Dayton residents Jack and Betty Cooke learned about the law first-hand from the likes of Supreme Court Justice Deborah Agosti, Assemblyman Bernie Anderson and local attorneys Charlie Kilpatrick and Bob Maddox.
The Cookes and another 110 people recently spent five Wednesday evenings soaking in the legal system at the People's Law School. School won't be in session for another year or two in Carson City but the most recent session is coming to local community access television.
The People's Law School airs at 6 p.m. Sundays and 1 p.m. Mondays on Channel 26 starting Nov. 14 and 15. The two and a half hour episodes will continue until Dec. 20.
"This gives you a good foundation of the law," said Jack Cooke, a retired 35-year Safeway employee. "The law is a part of everybody's life."
The Cookes lauded the user-friendly presentations of the People's Law School "faculty." Over the course of five weeks, the classes given at the Legislative Building covered introductions to the legal and legislative systems, personal injury, construction defects, elder law, divorce and community property, workers' compensation, employee rights, and criminal defense and prosecution.
"For me," Betty Cooke said, "they didn't use any legalese so I could understand what they were saying. I've enjoyed it. I didn't think I would because I can't sit still."
The People's Law School is put on once a year by the Nevada Trial Lawyers Association, a lobbying and public education organization. School sessions are in Las Vegas in even years and in the north in odd years with this September's session the second time the school convened in Carson City.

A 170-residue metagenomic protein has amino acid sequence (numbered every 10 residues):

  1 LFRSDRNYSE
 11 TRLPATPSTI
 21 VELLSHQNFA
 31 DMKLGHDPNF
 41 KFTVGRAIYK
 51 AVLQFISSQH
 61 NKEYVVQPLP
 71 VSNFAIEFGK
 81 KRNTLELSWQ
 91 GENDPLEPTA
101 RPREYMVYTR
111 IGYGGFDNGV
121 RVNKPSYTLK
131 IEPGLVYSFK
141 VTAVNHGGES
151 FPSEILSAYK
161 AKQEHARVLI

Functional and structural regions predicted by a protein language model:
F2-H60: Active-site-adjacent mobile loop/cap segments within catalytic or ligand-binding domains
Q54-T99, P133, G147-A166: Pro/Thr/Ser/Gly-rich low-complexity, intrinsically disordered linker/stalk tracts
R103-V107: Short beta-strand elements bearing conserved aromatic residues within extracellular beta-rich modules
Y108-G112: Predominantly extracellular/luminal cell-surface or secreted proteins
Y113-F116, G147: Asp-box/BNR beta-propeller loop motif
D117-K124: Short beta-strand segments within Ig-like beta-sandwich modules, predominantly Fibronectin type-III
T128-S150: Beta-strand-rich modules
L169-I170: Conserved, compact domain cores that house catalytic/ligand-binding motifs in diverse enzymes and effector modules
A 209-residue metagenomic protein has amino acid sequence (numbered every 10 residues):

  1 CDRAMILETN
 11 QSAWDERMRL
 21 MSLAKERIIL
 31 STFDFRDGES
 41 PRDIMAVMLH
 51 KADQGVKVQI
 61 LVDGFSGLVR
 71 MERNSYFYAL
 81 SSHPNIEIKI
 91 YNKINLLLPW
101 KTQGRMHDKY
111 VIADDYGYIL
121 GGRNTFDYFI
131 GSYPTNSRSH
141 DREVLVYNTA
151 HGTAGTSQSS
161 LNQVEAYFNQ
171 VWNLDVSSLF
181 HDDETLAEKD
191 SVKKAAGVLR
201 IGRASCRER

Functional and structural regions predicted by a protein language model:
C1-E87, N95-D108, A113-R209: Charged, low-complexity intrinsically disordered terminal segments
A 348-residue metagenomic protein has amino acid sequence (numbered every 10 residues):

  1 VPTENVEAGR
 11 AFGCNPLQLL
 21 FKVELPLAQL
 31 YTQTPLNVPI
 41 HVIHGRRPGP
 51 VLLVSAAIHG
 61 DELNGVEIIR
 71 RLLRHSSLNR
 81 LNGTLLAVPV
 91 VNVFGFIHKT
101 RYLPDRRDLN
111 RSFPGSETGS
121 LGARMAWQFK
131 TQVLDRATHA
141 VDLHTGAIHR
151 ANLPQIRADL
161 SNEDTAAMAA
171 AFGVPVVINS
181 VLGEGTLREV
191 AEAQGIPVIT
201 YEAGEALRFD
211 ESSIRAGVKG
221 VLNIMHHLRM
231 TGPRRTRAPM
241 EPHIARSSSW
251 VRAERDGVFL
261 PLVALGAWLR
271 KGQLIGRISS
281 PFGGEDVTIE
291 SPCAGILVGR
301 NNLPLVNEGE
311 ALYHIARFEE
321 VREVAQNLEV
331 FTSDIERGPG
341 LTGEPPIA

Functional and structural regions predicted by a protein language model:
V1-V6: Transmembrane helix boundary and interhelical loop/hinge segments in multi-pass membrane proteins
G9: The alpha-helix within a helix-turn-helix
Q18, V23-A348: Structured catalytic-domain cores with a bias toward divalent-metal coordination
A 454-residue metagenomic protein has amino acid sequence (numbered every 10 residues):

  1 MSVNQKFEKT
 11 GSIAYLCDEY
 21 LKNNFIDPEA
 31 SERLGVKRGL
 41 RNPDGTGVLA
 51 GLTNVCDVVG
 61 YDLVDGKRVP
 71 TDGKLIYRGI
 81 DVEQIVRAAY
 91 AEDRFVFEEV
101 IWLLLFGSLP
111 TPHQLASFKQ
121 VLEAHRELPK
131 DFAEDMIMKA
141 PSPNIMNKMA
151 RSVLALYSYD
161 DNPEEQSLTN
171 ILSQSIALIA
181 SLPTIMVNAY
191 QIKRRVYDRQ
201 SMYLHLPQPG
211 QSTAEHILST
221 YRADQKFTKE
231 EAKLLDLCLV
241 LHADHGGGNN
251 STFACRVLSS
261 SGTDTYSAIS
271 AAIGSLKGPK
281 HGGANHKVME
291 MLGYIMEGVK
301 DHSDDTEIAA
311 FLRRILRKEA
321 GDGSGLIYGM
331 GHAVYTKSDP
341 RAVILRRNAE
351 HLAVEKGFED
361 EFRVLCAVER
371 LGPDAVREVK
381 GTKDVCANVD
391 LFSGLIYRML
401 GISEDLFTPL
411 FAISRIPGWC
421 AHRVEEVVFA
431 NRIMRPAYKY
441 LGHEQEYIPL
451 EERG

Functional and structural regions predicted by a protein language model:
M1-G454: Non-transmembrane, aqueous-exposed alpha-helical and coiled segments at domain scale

"The People's Law School is designed to familiarize people with our justice system, specifically Nevada Law," said Chrystal Main, the association's administration and communication coordinator. "As a result of attending the program, people have a better understanding of the legal system and their responsibilities.
"Our goal is to clarify much of the confusion and misinformation that people have about the practice of the law."
Based on what they learned at the People's Law School, Jack and Betty Cooke, both 63, said they would have handled matters much differently with the housing construction problems they have had since moving to Dayton in 1995.
"This class was very helpful because now we can foresee some of these things and we know where to go," Jack Cooke said. "If we would have taken this class before our problems, we wouldn't have joined prepaid legal. I would have written letters myself and have them notarized and sent them by certified mail."
Betty Maddox said People's Law School opened up a legal network for them.
"Now we can call Bob Maddox," she said. "He would have been able to tell us what to do. This teaches us to ask if contractors have a license and to ask to see it."
Jack Cooke added, "We had a handyman and I paid him in advance. If you don't learn anything else, you learn to never pay in advance."